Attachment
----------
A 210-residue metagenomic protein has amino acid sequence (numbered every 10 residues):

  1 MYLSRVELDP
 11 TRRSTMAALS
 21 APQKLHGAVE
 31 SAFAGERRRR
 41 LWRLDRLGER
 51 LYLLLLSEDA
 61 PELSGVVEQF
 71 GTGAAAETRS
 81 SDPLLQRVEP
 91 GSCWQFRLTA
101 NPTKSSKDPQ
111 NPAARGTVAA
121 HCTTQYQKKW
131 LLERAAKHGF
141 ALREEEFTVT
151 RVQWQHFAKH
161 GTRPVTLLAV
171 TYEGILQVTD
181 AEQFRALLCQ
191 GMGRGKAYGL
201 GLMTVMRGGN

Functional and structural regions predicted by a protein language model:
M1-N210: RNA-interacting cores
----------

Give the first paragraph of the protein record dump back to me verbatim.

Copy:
A 210-residue metagenomic protein has amino acid sequence (numbered every 10 residues):